The entire run of Seinfeld arrived on Hulu this week and it seemed like the perfect time for another entry in Auto Pilot to check out the strange first episode.
Episode Title: Pilot aka The Seinfeld Chronicles aka Good News, Bad News
Original Air Date: July 5, 1989
Did I Know Anything Going In?: I’ve seen and absorbed every episode of Seinfeld multiple times thanks to countless reruns on TBS and local stations. Along with The Simpsons, I feel like Seinfeld is part of my comedic DNA and I still quote and reference it almost every day.
In later seasons, Seinfeld would dive into the “Bizarro Universe”, including introducing Tim DeKay’s “Bizarro Jerry” but the first episode of Seinfeld is truly Bizarro, as things are similar but vastly different from what would come later. The big difference is no Elaine, Julia Louis Dreyfuss wouldn’t show up until the second episode and the focus is instead almost fully on Jerry and George’s interactions. The plot is also extremely simplistic compared to the multiple, interweaving plots the show would come to be known for later. In this first episode, Jerry is nervous about a woman he met in Michigan, Laura, coming into the city and not really sure what her intentions are. He goes to George for advice to interpret her various signals, which is the big running gag of the episode and it’s classic Seinfeld examination of minutiae, as George lists the various greetings and gestures that would show Laura’s level of romantic interest. George is much more confident and calm in the first episode, a far cry from the insane, neurotic character he would become and he’s still into his first career on the series, selling real estate. Kramer shows up on the episode but in his prototype form of “Kessler”. Kessler is more like his character from UHF, Stanley Spudowski, as he’s a sweet, dumb weirdo who has never left the apartment building in ten years, borrows meat from Jerry at 1 AM and has a golden retriever. Of all the characters, Kramer is the one who shifts the most from the first episode, becoming the confident “hipster doofus” later on.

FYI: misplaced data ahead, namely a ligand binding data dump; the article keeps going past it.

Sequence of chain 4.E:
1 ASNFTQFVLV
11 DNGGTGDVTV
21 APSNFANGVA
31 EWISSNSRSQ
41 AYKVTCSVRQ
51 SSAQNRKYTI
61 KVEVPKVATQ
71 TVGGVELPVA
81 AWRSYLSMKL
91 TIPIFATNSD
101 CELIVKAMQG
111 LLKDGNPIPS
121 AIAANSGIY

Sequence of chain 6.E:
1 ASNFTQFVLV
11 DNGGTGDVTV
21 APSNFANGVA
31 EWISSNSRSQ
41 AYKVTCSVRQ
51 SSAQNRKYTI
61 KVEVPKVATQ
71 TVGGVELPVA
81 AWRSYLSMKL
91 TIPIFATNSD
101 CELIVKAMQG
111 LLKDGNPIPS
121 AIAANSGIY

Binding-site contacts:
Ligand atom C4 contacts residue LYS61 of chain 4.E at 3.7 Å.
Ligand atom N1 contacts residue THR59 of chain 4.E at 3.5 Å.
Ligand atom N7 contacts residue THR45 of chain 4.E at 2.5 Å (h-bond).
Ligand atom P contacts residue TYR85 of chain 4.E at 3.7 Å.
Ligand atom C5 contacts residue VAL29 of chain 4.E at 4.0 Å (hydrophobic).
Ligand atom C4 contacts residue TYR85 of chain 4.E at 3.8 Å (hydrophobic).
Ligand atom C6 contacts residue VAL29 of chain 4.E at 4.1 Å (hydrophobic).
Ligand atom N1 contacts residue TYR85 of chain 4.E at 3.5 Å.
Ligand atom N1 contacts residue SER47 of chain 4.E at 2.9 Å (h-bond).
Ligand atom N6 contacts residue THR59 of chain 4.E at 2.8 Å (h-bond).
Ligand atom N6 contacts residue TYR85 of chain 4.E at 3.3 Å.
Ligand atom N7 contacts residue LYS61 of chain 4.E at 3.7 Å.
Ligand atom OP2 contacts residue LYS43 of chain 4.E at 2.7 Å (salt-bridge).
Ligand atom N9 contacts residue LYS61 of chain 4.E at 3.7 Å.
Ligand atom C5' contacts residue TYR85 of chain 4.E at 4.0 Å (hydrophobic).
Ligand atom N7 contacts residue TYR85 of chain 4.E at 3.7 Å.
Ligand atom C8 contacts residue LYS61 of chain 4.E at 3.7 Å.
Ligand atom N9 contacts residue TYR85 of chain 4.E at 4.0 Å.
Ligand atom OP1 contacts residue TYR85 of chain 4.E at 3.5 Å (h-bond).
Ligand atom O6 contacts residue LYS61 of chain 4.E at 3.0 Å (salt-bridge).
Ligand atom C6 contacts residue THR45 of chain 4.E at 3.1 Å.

One of the other things that is different from the rest of the series is the focus on Jerry’s stand up, as there’s three extended sequences with Jerry on stage. This would slowly decrease to be only in the beginning and end of the show to not appearing at all in the later seasons. There’s also the one time use of Pete’s Luncheon, the diner that George and Jerry hang out in before they would permanently take up the second booth at Monk’s. There’s a sassy waitress at Pete’s named Claire, played by Lee Garlington, who was originally going to be a regular until it was decided to introduce Elaine instead as the regular female character. She has some funny back and forth with the guys and it would have been fun if she became their regular waitress at Monk’s or something later on.
The seeds of Seinfeld are definitely sown in the first episode but it would take a few more before it truly became the classic “show about nothing” that we all know and love. If you’ve never seen it, it’s definitely an interesting piece of history and there’s still a bunch of great bits in it, so it’s worth checking out.
I’m like the J. Jonah Jameson of Everything Action, writing and editing and constantly demanding pictures of Spider-Man.